Once you’re ready to bake your first loaf, you need sourdough recipes to tackle.

Raw Sourdough
Attempt #1: Sophie didn’t dust the proving basket with enough flour. This led to the loaf getting stuck. Tip: use liberal amounts of flour!

Ed Kimber, the first Great British Bake Off winner, has a great blog post with a sourdough recipe. The instructions are simple and concise with a brilliant step-by-step video if you need some help.

Also, head to Instagram for another Sophie’s (@theScandicook) numerous sourdough recipes, tips and highlights reels on mastering the art. Top tip: she is also very helpful answering any questions on her Instagram stories. 

Sourdough for beginners: 3 tips for starting out

Close up of sourdough
 Sophie: “I was really happy with the blisters in this one as it means that has a good fermentation in the fridge which helps to increase the flavour.”

1. Take notes

As with all baking, sourdough is a science; different temperatures, flours, amounts of water and proving time all make a difference. Every house is unique – which means there are different levels of wild yeast in the air, which is what ferments the starter – so you need to find out what works for you.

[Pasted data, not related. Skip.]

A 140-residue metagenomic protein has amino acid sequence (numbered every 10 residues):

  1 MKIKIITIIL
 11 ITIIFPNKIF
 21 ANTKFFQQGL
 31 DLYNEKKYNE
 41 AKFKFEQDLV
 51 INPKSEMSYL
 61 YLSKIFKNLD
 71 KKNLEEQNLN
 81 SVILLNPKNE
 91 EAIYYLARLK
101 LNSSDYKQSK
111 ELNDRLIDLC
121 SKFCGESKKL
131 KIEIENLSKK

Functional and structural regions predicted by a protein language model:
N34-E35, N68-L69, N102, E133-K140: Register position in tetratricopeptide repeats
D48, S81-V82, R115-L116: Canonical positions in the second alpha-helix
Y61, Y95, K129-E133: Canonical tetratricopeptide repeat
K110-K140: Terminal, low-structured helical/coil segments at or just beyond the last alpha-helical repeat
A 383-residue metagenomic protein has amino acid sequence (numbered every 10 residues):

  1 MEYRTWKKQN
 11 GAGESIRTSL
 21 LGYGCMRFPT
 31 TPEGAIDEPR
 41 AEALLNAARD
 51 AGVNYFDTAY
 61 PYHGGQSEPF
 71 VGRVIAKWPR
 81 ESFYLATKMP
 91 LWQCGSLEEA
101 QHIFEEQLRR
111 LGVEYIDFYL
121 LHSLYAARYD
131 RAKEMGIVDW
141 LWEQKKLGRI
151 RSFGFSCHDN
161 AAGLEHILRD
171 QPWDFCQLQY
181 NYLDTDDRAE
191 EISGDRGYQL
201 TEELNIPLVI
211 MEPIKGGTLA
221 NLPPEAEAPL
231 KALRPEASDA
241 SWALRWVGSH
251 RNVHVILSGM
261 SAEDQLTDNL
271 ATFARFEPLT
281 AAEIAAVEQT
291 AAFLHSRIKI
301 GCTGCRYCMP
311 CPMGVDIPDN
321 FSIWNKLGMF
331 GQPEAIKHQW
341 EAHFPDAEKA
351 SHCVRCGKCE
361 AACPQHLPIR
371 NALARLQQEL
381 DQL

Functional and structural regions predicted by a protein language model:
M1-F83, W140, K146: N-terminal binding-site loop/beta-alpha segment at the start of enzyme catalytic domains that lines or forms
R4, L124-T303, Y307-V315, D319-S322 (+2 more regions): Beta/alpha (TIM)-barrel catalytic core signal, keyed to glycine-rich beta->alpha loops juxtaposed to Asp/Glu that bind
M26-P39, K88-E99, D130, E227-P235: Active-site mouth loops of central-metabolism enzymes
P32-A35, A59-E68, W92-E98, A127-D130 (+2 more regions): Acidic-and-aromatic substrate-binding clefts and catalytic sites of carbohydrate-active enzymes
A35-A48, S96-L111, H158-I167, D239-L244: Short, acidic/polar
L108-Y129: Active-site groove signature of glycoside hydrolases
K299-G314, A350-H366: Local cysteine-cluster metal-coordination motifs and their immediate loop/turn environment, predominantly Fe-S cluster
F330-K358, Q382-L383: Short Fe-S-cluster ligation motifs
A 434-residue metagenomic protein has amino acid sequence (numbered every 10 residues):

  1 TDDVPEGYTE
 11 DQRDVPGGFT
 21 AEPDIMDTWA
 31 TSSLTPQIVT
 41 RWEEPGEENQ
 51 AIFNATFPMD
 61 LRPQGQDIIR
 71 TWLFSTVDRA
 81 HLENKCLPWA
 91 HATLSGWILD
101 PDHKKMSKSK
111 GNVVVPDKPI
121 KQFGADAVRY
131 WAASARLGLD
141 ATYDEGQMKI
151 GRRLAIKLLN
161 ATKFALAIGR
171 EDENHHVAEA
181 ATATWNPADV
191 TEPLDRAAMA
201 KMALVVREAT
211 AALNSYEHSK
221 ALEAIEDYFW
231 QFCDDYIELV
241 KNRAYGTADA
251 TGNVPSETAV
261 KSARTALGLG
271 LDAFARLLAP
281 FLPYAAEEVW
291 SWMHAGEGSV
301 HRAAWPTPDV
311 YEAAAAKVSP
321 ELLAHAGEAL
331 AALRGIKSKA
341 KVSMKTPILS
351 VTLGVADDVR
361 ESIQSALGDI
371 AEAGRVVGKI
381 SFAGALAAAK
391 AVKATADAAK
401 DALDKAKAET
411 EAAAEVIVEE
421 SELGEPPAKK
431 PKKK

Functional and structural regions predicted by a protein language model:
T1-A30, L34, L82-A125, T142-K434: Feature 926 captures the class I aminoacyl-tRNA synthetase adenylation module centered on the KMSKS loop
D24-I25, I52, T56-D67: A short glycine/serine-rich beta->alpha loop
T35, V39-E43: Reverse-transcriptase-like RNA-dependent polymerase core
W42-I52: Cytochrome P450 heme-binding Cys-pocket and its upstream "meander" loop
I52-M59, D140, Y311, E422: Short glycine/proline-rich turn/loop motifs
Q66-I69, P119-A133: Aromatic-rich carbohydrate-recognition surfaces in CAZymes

A crucial tip when it comes to making sourdough for beginners is to keep a special notebook to write down exactly what you do for each bake (The Baking Bulletin?) This makes it easy to compare and see how you can improve with your next bake. Don’t forget to snap a picture (just for you) of the finished product and the crumb shot once you’ve sliced it open for future reference. The position of the bubbles inside can let you know if you’ve under-proofed or over-proofed your dough.

Sourdough leaf print
 Sophie: “I was unhappy with my scoring on this one but I experimented by leaving it in the oven longer to gain a darker crust. This really enhanced the chewy crust and something I will do again in the future!”

2. Experiment

The taste of the sourdough is all in the proofing method. The ‘sour’ taste comes from the fermentation which develops over time as you let the dough rest before baking it in the oven.

Try different rooms of your home for alternative proofing results. An oven with the light on or a turned-off microwave can be a good place. Alternatively, try leaving it in an airing cupboard or by a radiator. As the weather starts to get warmer, you will need to need to start all over again to find the perfect place. (Demanding, see?) 

Sophie advises uses the best quality flour you can get your hands on

3. Use the best-quality bread flour you can afford

There’s another reason sourdough is tarnished with the middle-class brush. Sourdough prefers bread flour over plain and self-raising. Organic bread flour is best because it’s unbleached, giving you a much tastier flavour.

Bread flour will help the all-important rise in the oven, offer the strongest gluten development and be the easiest to knead and shape. When you get good, you can try mixing a percentage of rye, wholemeal and spelt flours for a different flavour.